14:01 GMT19 February 2020
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    A report from the Chief Inspector of Prisons claims that young offenders are being kept in solitary confinement amid ‘multiple and widespread’ failures in the jail system. The report claims that some young offenders are only let out of their cells for 15 minutes a day.

    The chief inspector called for the overhaul of Young Offenders Institutions and for the practice of solitary confinement and separation to be abolished within the institutions.

    Dr Erin Sanders-McDonagh, Senior Lecturer in Criminology at the University of Kent, reflects on the situation.

    SPUTNIK: What kind of impact can Solitary Confinement have on a young person?

    Sanders-McDonagh: We know that especially young people, can be in a YOI (Youth Offender Institution ) and have a support team in England. And we know that the mental health of 14, 15, 16, 17 and 18-year-olds, particularly if they're in for violent offences, they probably witnessed a lot of violence themselves. They probably come from areas where violence is part of their everyday lives. They'd be at increased risk for things like anxiety, depression and post-traumatic stress disorder. So putting them in solitary confinement would exacerbate that. We know solitary confinement in the adult population of prisoners really struggles with it. Putting a 14 to 15 or 16-year-olds in solitary confinement is one of the most horrific things I can think of. It has a really negative impact on them and if they do have mental health problems already, it exacerbates those to the point where we have become, you know, pretty gruesome form of punishment.               

    SPUTNIK: Now we've seen an increased number of privatized institutions when it comes to young offenders, has the increased use of solitary confinement gone hand in hand with these privatizations.

    Sanders-McDonagh: I'm not sure if it's gone hand in hand with privatization per se, but it has gone hand in hand with the reduction to youth funding and prison services in general. So if you can imagine being a prison officer working in a YOI; if you have fewer and fewer staff to deal with more and more clients, and more and more units to prisoners or young people, then the solutions that you have, when people have traumatic incidents or when they're violent, you don't have as many resources to do something about that. So solitary confinement becomes a cheap and easy way of trying to solve what's a really difficult problem. So certainly, the resources across the prison service, including YOI's is part of the issue here.

    SPUTNIK: What would you say to an argument that says young offenders should be treated with the same treatment as adult prisoners?

    Sanders-McDonagh: There's a reason why we've decided as a society that people under the age of 18 aren't adults. We don't think of them as adults in any other context. We don't let them drive at the age of 14, we don't let them drink at the age of 14, because we know that their brains haven't developed in the same way. Their minds aren't at the same kind of capacity as an adult would be. There are reasons why we look at them as young offenders, and we need to treat them accordingly. Because they still need that support and that help.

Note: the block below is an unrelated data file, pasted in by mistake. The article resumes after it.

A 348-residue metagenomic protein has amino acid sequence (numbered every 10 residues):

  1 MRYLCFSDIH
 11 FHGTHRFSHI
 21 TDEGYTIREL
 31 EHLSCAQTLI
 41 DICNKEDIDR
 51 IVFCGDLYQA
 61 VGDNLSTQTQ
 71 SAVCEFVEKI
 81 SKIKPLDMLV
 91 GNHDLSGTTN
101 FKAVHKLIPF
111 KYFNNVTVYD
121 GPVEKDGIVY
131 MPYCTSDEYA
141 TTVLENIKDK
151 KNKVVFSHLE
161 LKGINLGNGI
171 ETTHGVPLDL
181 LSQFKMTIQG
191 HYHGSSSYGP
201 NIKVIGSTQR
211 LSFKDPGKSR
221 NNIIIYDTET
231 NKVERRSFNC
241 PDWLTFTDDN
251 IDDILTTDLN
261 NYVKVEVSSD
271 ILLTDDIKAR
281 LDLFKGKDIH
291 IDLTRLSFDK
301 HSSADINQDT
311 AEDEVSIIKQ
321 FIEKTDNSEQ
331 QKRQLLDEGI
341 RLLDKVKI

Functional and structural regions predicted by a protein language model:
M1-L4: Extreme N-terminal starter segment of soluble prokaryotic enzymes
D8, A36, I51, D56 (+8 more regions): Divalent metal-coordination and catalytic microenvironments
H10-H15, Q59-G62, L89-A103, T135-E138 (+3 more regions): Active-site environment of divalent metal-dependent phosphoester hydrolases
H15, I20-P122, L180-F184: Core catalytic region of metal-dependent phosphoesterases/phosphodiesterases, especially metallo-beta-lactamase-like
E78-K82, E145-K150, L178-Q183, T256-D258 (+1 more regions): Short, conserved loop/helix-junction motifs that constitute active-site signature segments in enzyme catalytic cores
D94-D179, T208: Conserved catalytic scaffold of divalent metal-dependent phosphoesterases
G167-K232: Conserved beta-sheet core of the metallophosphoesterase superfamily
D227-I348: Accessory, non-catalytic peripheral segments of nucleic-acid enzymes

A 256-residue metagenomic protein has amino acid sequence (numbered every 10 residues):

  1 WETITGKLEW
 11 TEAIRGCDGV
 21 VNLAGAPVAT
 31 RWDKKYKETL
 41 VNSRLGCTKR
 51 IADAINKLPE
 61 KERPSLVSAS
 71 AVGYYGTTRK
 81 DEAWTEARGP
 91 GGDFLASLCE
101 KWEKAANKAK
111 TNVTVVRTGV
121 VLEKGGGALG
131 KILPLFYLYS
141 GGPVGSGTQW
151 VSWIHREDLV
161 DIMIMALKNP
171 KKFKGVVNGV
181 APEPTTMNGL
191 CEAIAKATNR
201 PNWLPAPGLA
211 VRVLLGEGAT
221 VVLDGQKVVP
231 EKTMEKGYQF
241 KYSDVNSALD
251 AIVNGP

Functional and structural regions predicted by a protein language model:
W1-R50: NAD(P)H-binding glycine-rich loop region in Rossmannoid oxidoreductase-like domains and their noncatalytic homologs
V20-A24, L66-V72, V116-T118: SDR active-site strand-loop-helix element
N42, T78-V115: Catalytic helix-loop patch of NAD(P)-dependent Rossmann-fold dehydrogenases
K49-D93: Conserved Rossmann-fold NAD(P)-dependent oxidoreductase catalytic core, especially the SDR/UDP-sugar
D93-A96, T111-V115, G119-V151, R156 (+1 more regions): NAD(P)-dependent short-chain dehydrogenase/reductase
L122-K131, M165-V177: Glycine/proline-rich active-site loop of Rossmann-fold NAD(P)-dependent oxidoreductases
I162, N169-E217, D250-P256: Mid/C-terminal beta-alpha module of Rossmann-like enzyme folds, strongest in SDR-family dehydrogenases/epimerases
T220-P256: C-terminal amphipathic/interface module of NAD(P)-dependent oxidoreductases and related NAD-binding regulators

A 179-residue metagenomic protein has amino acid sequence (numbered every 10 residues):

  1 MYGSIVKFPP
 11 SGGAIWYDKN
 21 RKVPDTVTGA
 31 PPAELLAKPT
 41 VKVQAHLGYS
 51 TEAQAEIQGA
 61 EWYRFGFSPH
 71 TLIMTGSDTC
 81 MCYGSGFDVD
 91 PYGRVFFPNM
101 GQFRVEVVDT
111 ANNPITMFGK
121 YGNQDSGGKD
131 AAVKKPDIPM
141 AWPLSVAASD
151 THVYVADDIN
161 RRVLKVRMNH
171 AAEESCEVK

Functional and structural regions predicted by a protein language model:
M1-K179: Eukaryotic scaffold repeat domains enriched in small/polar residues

If anyone thinks to put a 14-year-olds in prison as a good idea, and the suggestion is it really as a society, we have failed any 14-year-olds who ends up there, it's not the 14-year-olds fault. It's something that we've done as a society. That's meant that prison is the place they've ended up. So we really need to do more to make sure that people under the age of 18 particularly are supported because we don't want them going back into prison or YOIs. After that. If we can find an environment or make an environment where actually they get the help and support that they need. Then they become less likely to offend. Whereas at the minute, we know that putting them into a Youth Offending Institution, for many of them, makes them more likely to offend or to re-offend.

    SPUTNIK: There have been calls from reformers who want to just end the practice of these youth jails, these institutions. Where do you stand on that? Do you think there is a better way than the current system that we have in place here in the UK?

    Sanders-McDonagh: Yes, I absolutely do. I don't think Youth Offending Institutions work well for anybody. I think that we need to invest a lot more into early years research and into early years support. So from the age of zero to three, we know if we put money into shore starts to help people who are living in areas of high deprivation, that's one of the most important things that we can do to help children stay in education, to help parents parent the way that they want to and to keep young offenders out of offending in the first place.

    So it has to be more preventative work, but that we need to do and if we get to the stage where we've got 14 and 15 or 16-year-olds who is in this crisis situation, putting them in an institution underfunded with few YoI staff and where mental health crises are already a problem, but there's no mental health funding, it's not going to work out well. We know that it's not going to work out well. So we have to find a better solution. And there are other models and other places that we can look at. We can look at the Scandinavian countries. New Zealand is trying to develop better models. There are lots of places going farther than what we've got in England at the minute.

    The views and opinions expressed in the article do not necessarily reflect those of Sputnik.

    prison reform, crime, young offenders, United Kingdom
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